Nebraska Supreme Court Dockets Domina Law Group pc llo Cases

Nebraska Supreme Court Dockets Domina Law Group pc llo Cases

The Nebraska Supreme Court recently moved a series of cases involving Domina Law Group pc llo’s clients and questions from the Nebraska Court of Appeals docket to the Supreme Court’s docket. These cases are now pending for oral argument before the Supreme Court of Nebraska:

Gary’s Implement v. Bridgeport Tractor Parts, Inc.
Supreme Court Case No. S-10-000122

This case, expected to be argued in November 2010, was appealed following a second trial resulting in a $1.25 million jury verdict in favor of Bridgeport Tractor Parts, DLGpc’s client. Before Domina Law Group pc llo’s involvement in the case in 2003, the first jury returned a verdict adverse to Bridgeport Tractor Parts for more than $400,000. After a successful appeal and a new trial, Bridgeport Tractor presented its case, once again, to a Morrill County jury. This time the result was much different. The jury found favorable to Bridgeport Tractor Parts and returned a verdict of $1.25 million in its favor. This resulted in reversal of positions from the outcome of the original case of nearly $1.65 million.

The issues presented on appeal concern the trial court’s decision to admit expert testimony and the sufficiency of the evidence.

David Domina, who tried the case for Bridgeport Tractor Parts, has expressed optimism about prospects on appeal.

Suchan, et al., v. Mastny
Supreme Court Case No. S-10-000432

This case was moved from the Court of Appeals docket to the Supreme Court’s docket in late September. In this case, due to an unfortunate set of family relations, circumstances, and testamentary documents, four siblings could not resolve the issue of a debt which was owed by one of the children to the parents, and ultimately the parents’ estate. Domina Law Group, undertook representation of three sisters who challenged their incarcerated brother’s right to receive funds from his parents’ trusts before paying a substantial debt noted on the parents’ books and records but not mentioned in their trusts.

At trial, the court concluded the parents’ books clearly reflected a debt, but no intention to collect it. On appeal, the sisters, represented by Domina Law Group, claim the existence of the debt and the parents’ persistent acknowledgement of it, proves it must be satisfied. “There is no evidence the debt was forgiven. A gift of debt must be proven by the debtor,” Dave Domina said. Domina argues for the appellant sisters that the brother, who is incarcerated, failed to sustain his burden of proving either (a) payment of the debt, or (b) forgiveness of the debt. As a result, the sisters contend the debt should be set off against any distribution of assets from the parents’ trusts.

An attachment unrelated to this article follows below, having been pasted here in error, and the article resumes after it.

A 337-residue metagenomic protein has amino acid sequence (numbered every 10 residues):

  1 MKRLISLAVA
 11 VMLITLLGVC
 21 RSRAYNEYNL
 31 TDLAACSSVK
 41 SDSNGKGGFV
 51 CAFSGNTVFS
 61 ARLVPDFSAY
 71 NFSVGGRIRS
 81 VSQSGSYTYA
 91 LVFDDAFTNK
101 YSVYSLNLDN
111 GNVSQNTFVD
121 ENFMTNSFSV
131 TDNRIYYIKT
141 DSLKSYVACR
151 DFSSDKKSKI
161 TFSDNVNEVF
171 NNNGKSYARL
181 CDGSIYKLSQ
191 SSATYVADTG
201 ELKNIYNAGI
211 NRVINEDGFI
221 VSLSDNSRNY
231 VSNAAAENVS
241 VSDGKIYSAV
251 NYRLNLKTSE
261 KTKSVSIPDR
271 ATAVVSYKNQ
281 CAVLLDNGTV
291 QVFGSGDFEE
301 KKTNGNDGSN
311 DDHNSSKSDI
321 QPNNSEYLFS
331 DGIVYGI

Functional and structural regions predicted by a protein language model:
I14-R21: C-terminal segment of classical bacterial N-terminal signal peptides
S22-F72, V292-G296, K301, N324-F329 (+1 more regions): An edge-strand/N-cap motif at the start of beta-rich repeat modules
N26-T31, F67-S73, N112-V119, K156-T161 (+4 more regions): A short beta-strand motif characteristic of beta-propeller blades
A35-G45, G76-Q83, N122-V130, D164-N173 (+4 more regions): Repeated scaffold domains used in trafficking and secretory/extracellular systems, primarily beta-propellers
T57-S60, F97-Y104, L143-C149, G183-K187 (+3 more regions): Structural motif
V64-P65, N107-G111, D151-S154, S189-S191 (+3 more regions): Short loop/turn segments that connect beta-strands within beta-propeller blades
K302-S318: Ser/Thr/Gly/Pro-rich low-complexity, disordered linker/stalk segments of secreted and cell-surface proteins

Oral argument is likely near the end of the year.

Behrens, et al., v. Blunk
Supreme Court Case No. S-10-000342

This case presents an interesting question of first impression to the Nebraska Supreme Court. Domina Law Group pc llo represents a former securities broker and the receiver for the Securities Exchange Commission, who took over all the broker’s assets and prosecuted a professional negligence case in his name. The former securities broker was charged with and convicted of federal crimes.

The District Court in Omaha dismissed the SEC receiver’s claim because the broker, whose assets were taken by the receiver and in whose name the case was prosecuted, refused to answer written discovery questions. The former broker refused because his criminal trial was rapidly approaching in United State District Court and he insisted upon invoking his Fifth Amendment privilege against self-incrimination in the civil case. The SEC receiver responded to discovery to the extent he could do so without the cooperation of the broker, a criminal defendant and securities violator.

On appeal, Domina Law Group pc llo requests the reversal of the District Court’s decision to dismiss the case as “improvident.” “We are asking the appellate court to rule the brief delay necessary to complete the criminal proceedings justified additional time to respond to the discovery, and find it is improper for the lower court to impose dismissal of the SEC receiver’s case as a sanction,” Dave Domina said. Domina noted judicial decisions made in other jurisdictions, and cited in the appellant’s brief, are believed to favor DLGpc’s client’s position.

Oral argument is expected early in 2011.